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Command-line Arguments and if

Before we let the program actually do anything with the URL we give to it, we will improve the program to let it take the URL as a command-line argument. That is, we want to start the program with the command

> webbrowser.pike

instead of letting the program ask for the URL. We add some code for this:

#! /usr/local/bin/pike

// The Very Simple World Wide Web Browser

int main(int argc, array(string) argv) // 2)
  write("Welcome to the Very Simple WWW Browser!\n");
  string url;
  if (argc == 2)   // 3), 5)
    url = argv[1]; // 4)
  else             // 5)
  {                // 5)
    write("Type the address of the web page:\n");
    url = Stdio.stdin->gets();
  }                // 5)
  write("URL: " + url + "\n");
  return 0;
} // main

This program can handle a command-line argument, but if you don’t give one, it will ask for an URL just as before.

There are some new things to explain here:

  1. The first line #! /usr/local/bin/pike only works on a Unix system, as described earlier. You can remove it if you are using Windows.

  2. We have added int argc, array(string) argv as parameters to main. These parameters are like normal variables, except that they will be assigned some values automatically when the program starts.

    The variable argc has the type int, which means integer. It will contain the number of command-line arguments. The program name is counted as an argument, so if you give one argument to the program, argc will have the value 2.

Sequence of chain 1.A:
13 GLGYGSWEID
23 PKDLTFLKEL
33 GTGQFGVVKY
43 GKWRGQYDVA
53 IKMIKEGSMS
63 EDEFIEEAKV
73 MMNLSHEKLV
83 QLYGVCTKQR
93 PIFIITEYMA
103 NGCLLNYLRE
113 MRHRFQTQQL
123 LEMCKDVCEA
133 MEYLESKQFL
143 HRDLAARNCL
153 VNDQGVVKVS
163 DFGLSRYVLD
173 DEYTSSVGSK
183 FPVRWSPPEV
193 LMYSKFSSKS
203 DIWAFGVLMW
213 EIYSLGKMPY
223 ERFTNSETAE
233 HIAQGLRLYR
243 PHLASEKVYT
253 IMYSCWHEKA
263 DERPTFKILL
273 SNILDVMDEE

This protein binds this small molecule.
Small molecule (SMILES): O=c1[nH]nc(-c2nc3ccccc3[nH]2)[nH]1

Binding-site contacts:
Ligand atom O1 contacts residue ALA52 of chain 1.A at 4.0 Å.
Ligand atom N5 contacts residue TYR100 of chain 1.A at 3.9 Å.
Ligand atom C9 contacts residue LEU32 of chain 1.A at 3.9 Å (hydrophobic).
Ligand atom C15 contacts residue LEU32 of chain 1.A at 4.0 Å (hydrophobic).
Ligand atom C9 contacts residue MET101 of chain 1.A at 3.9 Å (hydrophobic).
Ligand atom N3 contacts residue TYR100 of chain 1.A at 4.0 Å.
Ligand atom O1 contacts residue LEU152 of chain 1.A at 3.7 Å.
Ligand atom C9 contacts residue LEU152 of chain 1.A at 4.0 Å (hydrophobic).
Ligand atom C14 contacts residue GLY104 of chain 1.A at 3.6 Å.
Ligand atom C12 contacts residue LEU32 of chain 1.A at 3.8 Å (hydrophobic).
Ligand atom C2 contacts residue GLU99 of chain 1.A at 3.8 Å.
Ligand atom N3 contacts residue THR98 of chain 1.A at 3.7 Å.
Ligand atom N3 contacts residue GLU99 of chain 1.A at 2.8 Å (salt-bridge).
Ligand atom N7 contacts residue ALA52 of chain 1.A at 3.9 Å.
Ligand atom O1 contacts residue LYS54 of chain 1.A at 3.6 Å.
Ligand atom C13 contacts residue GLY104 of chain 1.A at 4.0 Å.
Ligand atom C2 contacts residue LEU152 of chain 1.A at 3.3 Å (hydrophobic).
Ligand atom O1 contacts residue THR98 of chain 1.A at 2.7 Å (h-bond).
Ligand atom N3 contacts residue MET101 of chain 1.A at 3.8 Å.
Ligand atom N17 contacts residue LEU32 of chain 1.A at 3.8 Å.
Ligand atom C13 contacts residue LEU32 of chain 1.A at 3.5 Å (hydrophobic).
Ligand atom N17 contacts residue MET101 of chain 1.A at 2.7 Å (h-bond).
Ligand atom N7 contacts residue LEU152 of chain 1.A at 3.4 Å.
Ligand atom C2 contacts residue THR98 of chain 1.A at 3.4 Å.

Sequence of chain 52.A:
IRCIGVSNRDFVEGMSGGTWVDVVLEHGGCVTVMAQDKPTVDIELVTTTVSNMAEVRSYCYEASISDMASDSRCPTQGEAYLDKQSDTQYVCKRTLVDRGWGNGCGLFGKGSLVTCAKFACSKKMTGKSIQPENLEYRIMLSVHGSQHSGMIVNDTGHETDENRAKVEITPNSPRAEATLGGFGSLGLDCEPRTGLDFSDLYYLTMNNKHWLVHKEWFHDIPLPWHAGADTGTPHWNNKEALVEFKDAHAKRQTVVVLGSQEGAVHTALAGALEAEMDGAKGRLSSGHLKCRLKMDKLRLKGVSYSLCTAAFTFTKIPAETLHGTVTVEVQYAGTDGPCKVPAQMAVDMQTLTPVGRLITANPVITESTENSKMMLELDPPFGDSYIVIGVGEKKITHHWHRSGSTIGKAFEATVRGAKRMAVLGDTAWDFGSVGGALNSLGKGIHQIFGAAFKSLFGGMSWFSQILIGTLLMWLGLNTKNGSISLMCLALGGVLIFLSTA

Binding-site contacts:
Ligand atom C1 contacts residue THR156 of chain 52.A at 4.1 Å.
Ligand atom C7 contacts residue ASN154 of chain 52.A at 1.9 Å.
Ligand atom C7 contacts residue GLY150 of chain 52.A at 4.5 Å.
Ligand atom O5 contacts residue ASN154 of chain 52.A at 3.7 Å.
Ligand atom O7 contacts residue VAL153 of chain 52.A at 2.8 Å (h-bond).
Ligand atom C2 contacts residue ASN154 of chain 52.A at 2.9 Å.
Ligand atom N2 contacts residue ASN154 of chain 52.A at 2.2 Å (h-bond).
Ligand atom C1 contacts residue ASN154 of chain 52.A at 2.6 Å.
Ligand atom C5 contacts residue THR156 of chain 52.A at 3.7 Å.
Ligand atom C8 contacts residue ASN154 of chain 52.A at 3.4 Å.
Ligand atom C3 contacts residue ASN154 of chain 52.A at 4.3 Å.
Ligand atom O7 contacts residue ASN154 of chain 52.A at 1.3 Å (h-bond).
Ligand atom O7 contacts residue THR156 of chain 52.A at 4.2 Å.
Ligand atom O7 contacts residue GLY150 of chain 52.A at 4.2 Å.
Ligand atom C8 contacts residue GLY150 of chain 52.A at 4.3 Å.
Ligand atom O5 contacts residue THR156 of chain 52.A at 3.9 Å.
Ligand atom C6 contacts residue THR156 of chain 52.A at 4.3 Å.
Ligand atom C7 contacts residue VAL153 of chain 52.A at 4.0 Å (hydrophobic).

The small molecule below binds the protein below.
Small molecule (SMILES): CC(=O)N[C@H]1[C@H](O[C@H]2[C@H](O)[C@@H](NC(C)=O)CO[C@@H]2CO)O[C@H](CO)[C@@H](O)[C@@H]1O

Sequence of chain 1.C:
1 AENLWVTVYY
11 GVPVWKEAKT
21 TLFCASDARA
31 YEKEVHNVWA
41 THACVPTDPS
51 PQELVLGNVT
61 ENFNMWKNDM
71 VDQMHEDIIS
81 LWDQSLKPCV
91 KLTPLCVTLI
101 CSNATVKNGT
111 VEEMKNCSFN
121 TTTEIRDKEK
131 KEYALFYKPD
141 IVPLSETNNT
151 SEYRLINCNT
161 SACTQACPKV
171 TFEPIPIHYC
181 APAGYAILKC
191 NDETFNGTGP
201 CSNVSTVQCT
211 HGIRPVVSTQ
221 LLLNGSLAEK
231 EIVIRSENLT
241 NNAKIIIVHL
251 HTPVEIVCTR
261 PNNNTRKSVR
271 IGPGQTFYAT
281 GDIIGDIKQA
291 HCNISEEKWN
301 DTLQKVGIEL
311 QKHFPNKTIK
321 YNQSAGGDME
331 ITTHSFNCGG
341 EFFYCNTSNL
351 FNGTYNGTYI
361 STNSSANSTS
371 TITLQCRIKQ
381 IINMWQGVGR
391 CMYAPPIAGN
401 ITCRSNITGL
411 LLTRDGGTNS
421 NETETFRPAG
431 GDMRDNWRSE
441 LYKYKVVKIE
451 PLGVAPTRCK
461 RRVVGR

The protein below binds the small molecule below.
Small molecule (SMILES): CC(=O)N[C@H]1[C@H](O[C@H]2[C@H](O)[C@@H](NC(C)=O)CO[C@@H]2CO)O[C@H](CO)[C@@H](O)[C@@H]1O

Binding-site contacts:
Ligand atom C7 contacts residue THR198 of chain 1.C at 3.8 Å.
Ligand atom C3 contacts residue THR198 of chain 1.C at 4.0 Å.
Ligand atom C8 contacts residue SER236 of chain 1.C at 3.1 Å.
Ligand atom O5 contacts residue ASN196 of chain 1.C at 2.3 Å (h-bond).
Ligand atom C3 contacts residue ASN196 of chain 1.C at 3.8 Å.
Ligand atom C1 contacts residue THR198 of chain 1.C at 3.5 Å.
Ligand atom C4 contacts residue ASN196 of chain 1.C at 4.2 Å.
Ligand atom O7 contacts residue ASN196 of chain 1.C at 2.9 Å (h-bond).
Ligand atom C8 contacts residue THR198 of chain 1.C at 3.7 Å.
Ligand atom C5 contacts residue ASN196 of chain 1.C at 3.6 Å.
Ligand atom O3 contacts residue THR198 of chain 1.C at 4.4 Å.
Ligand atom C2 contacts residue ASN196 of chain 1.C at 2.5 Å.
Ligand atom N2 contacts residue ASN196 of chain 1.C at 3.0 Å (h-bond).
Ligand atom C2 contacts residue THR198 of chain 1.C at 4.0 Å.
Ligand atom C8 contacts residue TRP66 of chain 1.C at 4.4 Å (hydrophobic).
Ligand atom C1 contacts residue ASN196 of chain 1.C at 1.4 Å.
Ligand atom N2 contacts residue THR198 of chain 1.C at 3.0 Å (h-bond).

The variable argv will contain the arguments. Its type is array(string), which means array of strings. Each command-line argument is put in a string, and together they form a list or array.

  3. argc == 2 is a comparison. We check if the value of argc is 2. == is an operator that checks if two things are the same. Some other comparison operators in Pike are < (less than), >= (greater than or equal), and != (not same).

  4. argv[1] retrieves the element at position number 1 in an array. The positions are numbered from 0, so position 1 is actually the second element in the array. This is the URL given as argument to the program. argv[0] contains the name of the program, the string "webbrowser.pike".

  5. The if statement lets Pike choose between different actions. It follows the template or pattern

    if ( *condition* )

    If the condition (in our case, that argc == 2) is true, Pike will do the something. If the condition is false, it will do the something-else. In our program, there are two statements in the something-else, so we must enclose it in curly brackets, { and }.